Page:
GERMANY - Hannoversche Kassen (HK), a multi-employer pension fund in the state of Lower Saxony, has reported a 21% increase in assets to €113m.
In a recent newsletter to clients, HK said the increase in assets during the 2005/2006 business year was mainly due to appreciation of its investments.
HK is a German Pensionskasse, or insurance-type scheme. As such, it guarantees a minimum annual return of 2.25% and in doing so takes an ultra-conservative approach to investing.
According to the newsletter, HK had 31% invested in bonds and bond funds at the end of the business year. Another 40% was held in real estate loans, while 22% was invested directly in real estate. Equity investments and cash each made up 2% of the total assets.
HK's net return for the business year was 4%, or on par with the average for German Pensionskassen. At the end of 2004, these schemes accounted for 20% of the €381bn in German corporate pension assets.
Regarding its return, the scheme said: "It should be noted that Hannoversche Kassen is investing in new real estate as well as that which is being modernised. In time, these investments should help enhance overall returns."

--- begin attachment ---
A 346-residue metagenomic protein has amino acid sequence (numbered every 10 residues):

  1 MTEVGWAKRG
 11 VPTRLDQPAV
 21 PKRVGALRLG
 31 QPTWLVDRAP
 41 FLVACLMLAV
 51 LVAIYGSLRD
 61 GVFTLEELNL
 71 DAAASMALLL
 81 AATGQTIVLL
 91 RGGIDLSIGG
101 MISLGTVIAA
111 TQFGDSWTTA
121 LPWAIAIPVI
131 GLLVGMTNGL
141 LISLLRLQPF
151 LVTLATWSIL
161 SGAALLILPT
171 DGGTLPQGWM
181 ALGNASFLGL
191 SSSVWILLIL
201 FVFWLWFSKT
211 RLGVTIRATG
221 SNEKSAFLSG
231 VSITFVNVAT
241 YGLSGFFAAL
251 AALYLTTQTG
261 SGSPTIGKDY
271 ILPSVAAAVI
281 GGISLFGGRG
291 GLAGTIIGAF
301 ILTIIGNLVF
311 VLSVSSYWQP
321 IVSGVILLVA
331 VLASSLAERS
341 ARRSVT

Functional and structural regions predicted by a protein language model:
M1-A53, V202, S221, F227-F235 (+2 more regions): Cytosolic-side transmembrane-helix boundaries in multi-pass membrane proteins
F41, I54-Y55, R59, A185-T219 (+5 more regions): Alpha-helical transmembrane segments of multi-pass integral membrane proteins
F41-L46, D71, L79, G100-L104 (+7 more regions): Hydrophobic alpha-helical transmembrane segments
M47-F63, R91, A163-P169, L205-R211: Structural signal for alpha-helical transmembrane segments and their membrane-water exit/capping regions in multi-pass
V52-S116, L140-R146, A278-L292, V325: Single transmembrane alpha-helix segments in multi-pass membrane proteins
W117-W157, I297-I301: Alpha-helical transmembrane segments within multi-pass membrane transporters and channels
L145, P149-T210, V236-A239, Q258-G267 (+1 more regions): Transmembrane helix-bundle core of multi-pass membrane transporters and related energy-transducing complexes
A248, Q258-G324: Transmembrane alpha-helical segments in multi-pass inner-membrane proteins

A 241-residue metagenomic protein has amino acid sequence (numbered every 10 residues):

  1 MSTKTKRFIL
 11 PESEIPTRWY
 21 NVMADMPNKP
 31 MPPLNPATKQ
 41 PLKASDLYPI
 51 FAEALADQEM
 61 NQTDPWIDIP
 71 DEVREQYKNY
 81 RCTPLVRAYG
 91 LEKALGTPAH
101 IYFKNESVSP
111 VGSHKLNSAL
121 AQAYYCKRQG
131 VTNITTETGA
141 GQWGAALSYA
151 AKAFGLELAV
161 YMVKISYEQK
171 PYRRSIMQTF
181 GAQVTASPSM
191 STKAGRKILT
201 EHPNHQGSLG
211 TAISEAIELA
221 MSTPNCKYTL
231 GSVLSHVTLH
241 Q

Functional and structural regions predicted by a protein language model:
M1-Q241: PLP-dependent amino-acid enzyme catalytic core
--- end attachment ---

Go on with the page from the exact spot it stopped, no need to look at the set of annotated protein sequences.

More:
HK reported that it had almost 8,000 contributing members from whom it took in €18m during the 2005/2006 business year. It also had 433 pensioners.
Separately, PB Pensionsfonds, a multi-employer pension fund tied to German retail bank Postbank, said it had named Dieter Müller as a new board member.
Müller, 56, takes charge of investments and actuarial services. He joins the pension fund from the insurance arm of Postbank.
Launched in 2002, Pensionsfonds are Germany's answer to the Anglo-Saxon pension fund and hence invest according to prudent man rules.
Before last September, the biggest German Pensionsfonds was that of Robert Bosch, a maker of auto components and household appliances. The scheme had around €600m in assets.
In early September, German technology conglomerate Siemens confirmed to IPE that it had set up a Pensionsfonds for almost €14bn in pension assets.